18/01/2016 17:18 GMT | Updated 18/01/2017 05:12 GMT

Bowie's Week-Long NY Wake Gets Holy Holy


Tony Visconti (second from right) leads Holy Holy at The Paramount, Huntington, NY, Jan. 17. Photos: Larry Jaffee

A week removed from the shocking news that David Bowie had died, Holy Holy's performance on 17 January in Huntington, Long Island, surely wasn't the solemn affair that the Tony Visconti-led band's gig in Toronto two nights after his death surely was. We had a week for it to sink in.

Playing Bowie's The Man Who Sold The World album in its entirety, much of the SRO audience appeared that it was hearing the 1971 record, which Visconti produced and played bass on, for the first time. Holy Holy began playing gigs in 2013. Adding to Visconti's credibility that this was no crass ploy to capitalize when interest in this music was at an all-time high, he also produced much of Bowie's catalogue as well as the new Blackstar, whose sales last week ejected Adele from the top of the US charts, his first No. 1 album, albeit posthumous.

Those at The Paramount expecting later hits like "Young Americans" and "Let's Dance" might have been disappointed, but the Bowie aficionados surely didn't mind because surviving Spider From Mars drummer Mick ("Woody) Woodmansey was anchoring essentially a crack tribute band when the hurt of loss was still raw.

Before kicking off the band, Visconti and Woodmansey took turns at the microphone explaining how the night was meant to be a celebration of Bowie, and how they were sure their former boss would have approved. They also paid tribute to Mick Ronson, Bowie's guitarist who died in 1993, whose parts were replicated on stage by three guitarists and keyboardist.

Handling Bowie's vocals was Glenn Gregory, best known for his early 1980s synth band Heaven 17, not trying to imitate the original but rather using his own strong, interpretive voice, similar to Paul Rodgers stepping in for Freddie Mercury in Queen or Mick Hucknall for Rod Stewart in The Faces.


The Paramount audience spanned high schoolers to 60-somethings, and many appeared to have waited patiently for hearing something with which they were familiar - seven songs in - the album's title track, which most no doubt knew from Nirvana's MTV Unplugged performance in November 1993, about five months before Cobain's death.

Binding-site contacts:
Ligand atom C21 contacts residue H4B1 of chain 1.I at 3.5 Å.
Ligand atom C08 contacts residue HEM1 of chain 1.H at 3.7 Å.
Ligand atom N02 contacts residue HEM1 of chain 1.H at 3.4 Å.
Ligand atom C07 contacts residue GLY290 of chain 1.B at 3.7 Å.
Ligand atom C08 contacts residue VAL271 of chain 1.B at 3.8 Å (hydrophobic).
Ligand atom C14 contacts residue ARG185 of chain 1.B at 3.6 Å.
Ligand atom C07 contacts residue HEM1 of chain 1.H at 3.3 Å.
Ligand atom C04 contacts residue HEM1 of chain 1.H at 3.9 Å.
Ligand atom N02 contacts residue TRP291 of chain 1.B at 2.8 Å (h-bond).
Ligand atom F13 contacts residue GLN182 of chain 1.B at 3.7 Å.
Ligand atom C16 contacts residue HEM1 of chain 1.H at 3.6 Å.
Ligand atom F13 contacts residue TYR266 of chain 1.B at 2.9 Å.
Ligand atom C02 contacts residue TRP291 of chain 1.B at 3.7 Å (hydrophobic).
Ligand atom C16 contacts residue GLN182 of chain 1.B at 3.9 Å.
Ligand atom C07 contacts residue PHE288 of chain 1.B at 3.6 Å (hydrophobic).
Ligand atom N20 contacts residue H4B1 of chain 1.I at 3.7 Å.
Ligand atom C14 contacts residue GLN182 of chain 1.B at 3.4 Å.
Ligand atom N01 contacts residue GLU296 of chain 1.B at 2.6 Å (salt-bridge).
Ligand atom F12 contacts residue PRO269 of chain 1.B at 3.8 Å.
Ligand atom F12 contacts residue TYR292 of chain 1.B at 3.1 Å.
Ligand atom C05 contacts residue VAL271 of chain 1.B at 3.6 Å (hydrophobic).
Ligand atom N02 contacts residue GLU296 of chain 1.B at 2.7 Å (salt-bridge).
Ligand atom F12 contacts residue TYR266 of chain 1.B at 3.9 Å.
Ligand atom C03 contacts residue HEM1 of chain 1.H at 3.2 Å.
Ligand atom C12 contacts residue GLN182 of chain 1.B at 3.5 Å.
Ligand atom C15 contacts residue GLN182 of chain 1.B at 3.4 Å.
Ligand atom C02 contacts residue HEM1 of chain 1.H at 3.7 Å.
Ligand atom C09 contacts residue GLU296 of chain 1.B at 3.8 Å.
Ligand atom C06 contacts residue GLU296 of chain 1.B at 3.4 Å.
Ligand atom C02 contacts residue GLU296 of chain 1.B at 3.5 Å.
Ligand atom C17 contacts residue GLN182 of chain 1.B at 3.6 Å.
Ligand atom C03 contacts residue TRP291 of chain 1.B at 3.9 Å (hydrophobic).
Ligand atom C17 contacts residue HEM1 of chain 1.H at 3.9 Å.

The second half of the two-hour Holy Holy show provided better known, yet vintage material, such as "Changes," Life On Mars," "All the Young Dudes" (R.I.P. Mott the Hoople drummer Buffin, who died 17 January) "Ziggy Stardust," "Five Years," "Suffragette City" and "Rock 'n' Roll Suicide," leaving everyone satisfied.

At the end of show, Woodmansey told the audience, "I know David would have liked this."

On 8 January when Holy Holy played Manhattan's Highline Ballroom, Visconti called Bowie on his mobile so he could hear the audience wish him a happy birthday. David apparently gave his blessing to the project when it started a few years ago.


The Man Who Sold The World was the first Bowie album I ever heard after buying in 1974 a cut-out LP for $1.99 in a now-defunct department store a few miles from the concert venue. It literally changed my life in hearing new musical possibiities, and is said to have inspired many future goths.


The original American version on Mercury was adorned with a comic book-style cover, not the UK's Bowie lounging-in-a-dress sleeve. Even a year-and-a-half later when he switched to RCA, the reissue featured a tamer looking Bowie to not scare off the stateside puritans. But there was no escaping the beckoning flamboyant alien Ziggy soon to touch down.


A week after Bowie's 69th birthday, about 50 fans gathered at Union Square Park, singing and dancing to his music for a shared experience that probably won't let up for a while. Bowie's musical Lazarus closes in New York on 20 January.